# Creating a Trade Plan Using Pivot Points

One strategy that I learnt from Richard Kang during the Asia Trader and Investor Conference is on the use of pivot points to create your trade plan. This is a very simple trade plan that doesn’t require much monitoring of real time charts.

Before I go into the plan, let me first explain what a pivot point is.

A pivot point is a technical price indicator that is derived from the numerical average of the low, high and average price. Here’s the formula for calculating the pivot point:

Pivot point = (Previous high + Previous Low + Previous Close) /3

This indicator is used to predict the price direction for the next time frame and also to calculate the support and resistance level. The formula for calculating the support and resistance is as follows:

Resistance 1 = (2 x Pivot Point) – Previous Low

Support 1 = (2 x Pivot Point) – Previous High

Resistance 2 = (Pivot Point – Support 1) + Resistance 1
Support 2 = Pivot Point – (Resistance 1 – Support 1)

Resistance 3 = (Pivot Point – Support 2) + Resistance 2
Support 3 = Pivot Point – (Resistance 2 – Support 2)

Depending on the time frame you are going to predict, the respective low, high and closing prices will be used for the calculation.

For example, if you use the day’s low, high and closing price to calculate the pivot point, it can be used to predict the next day’s direction. If you are using the week’s data, then the week’s low, high and closing price will be a prediction for the following week’s price instead.

Richard mentioned that he prefers to use the weekly pivot points when he is trading stocks as a day’s data might have too much noise. For my forex trading, I prefer to use the daily pivot points. Remember a day in forex is 24 hours – this is almost 3 times the trading hours for the stock market.

Now that you know how to determine the pivot points, let’s move on to the trade plan.

The trade plan is extremely simple. The closing price is compared to the pivot point to predict the price direction.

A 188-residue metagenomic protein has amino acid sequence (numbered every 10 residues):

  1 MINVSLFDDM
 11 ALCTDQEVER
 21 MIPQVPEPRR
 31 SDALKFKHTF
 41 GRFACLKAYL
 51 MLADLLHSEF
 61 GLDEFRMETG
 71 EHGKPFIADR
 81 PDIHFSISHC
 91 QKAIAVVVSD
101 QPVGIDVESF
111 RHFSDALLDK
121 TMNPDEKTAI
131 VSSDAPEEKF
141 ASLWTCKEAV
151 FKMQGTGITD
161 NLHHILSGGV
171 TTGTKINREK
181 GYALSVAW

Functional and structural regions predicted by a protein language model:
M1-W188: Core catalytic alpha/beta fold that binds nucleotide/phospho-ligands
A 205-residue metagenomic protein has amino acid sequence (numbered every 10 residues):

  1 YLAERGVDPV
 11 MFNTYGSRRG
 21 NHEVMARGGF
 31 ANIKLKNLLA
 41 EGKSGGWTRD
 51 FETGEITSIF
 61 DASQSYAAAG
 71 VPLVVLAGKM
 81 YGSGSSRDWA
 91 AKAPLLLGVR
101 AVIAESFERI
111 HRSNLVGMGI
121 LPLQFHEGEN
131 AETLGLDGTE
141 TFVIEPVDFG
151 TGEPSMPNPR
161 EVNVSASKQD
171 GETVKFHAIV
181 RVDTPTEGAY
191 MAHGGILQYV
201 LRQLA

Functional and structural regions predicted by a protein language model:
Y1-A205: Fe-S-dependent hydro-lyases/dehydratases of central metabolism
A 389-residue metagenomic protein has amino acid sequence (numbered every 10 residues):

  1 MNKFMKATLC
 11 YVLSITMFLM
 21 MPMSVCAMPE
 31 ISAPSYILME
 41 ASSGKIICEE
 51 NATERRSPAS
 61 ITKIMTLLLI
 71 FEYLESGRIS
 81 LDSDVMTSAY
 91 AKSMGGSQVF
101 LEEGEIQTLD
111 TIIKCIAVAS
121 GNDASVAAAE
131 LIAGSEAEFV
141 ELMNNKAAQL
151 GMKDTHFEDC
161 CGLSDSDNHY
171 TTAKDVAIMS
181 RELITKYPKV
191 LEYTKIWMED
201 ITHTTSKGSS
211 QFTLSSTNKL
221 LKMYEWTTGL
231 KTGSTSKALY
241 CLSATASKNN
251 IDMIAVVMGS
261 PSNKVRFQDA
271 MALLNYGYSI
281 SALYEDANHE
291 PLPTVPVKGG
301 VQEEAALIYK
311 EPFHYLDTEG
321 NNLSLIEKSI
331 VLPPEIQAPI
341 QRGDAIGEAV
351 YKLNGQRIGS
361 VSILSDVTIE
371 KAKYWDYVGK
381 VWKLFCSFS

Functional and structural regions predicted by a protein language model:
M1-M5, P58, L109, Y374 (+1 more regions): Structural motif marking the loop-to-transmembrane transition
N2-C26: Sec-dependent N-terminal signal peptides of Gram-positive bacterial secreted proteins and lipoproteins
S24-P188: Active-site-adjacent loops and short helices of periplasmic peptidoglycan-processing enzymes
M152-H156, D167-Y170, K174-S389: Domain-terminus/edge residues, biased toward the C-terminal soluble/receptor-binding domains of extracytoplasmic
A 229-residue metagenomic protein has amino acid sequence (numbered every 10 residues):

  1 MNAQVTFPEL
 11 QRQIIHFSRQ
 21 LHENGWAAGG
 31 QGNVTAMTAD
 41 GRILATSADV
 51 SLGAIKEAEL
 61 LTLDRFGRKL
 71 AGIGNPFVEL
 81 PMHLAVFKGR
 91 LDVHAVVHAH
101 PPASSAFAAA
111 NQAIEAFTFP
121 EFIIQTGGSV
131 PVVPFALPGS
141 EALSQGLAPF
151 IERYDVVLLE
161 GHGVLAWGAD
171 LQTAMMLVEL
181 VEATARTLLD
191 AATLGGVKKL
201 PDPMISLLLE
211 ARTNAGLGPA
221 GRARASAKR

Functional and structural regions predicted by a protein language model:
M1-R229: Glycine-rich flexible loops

1. If the closing price is above the pivot point, go long for the next trade. Buy only if price dips and hits the pivot point. Conversely, if the closing price is below the pivot point, go short for the next trade. Short only if price rises and hits the pivot point.
2. If you are long (after condition 1 has been triggered), take profit with a limit order set at R1. Stop loss level is just below S1. If you are short, take profit with a limit order at S1. Stop loss is just above R1.

As you can see from the trading rules, this plan is very simple to execute. It is purely mechanical with not much inputs or judgements required. Let’s look at one example. These are the latest daily pivot points of EUR/USD based on Friday’s close, high and low.

High 1.5958
Low 1.5711
Close 1.5814

R3 1.6192
R2 1.6075
R1 1.5945
Pivot 1.5828
S1 1.5698
S2 1.5581
S3 1.5451

The closing price is 1.5814, which is below the pivot point of 1.5828. Therefore, I will be looking for a short trade for the day.

If the price goes up to 1.5828, I will open a short position with a stop loss near R1 (1.5945) and limit order near S1 (1.5698).

The risk/reward ratio is 127:130 which is roughly equal. If you think it’s not good enough for you, you can alwasy choose to skip the trade. As it turned out, this trade will result in the stop loss being hit with a loss of 127 pips.

Some modifications to the basic plan might be possible. For example, if the closing value is very close to the pivot point, you might want to use R1 or S1 as the entry level instead. If that is the case, the stop loss and limit order will have to be shifted.

Based on the same example, I will use R1 as my entry level. R2 will be my stop loss and S1 my limit order. One characteristic of using this plan is that you will enter into trades much less often.

Another way is to use the pivot point in conjunction with the technical charts to detemine the exit prices.

No matter how you tweak the plan, be sure to test it out to determine the best strategy for yourself.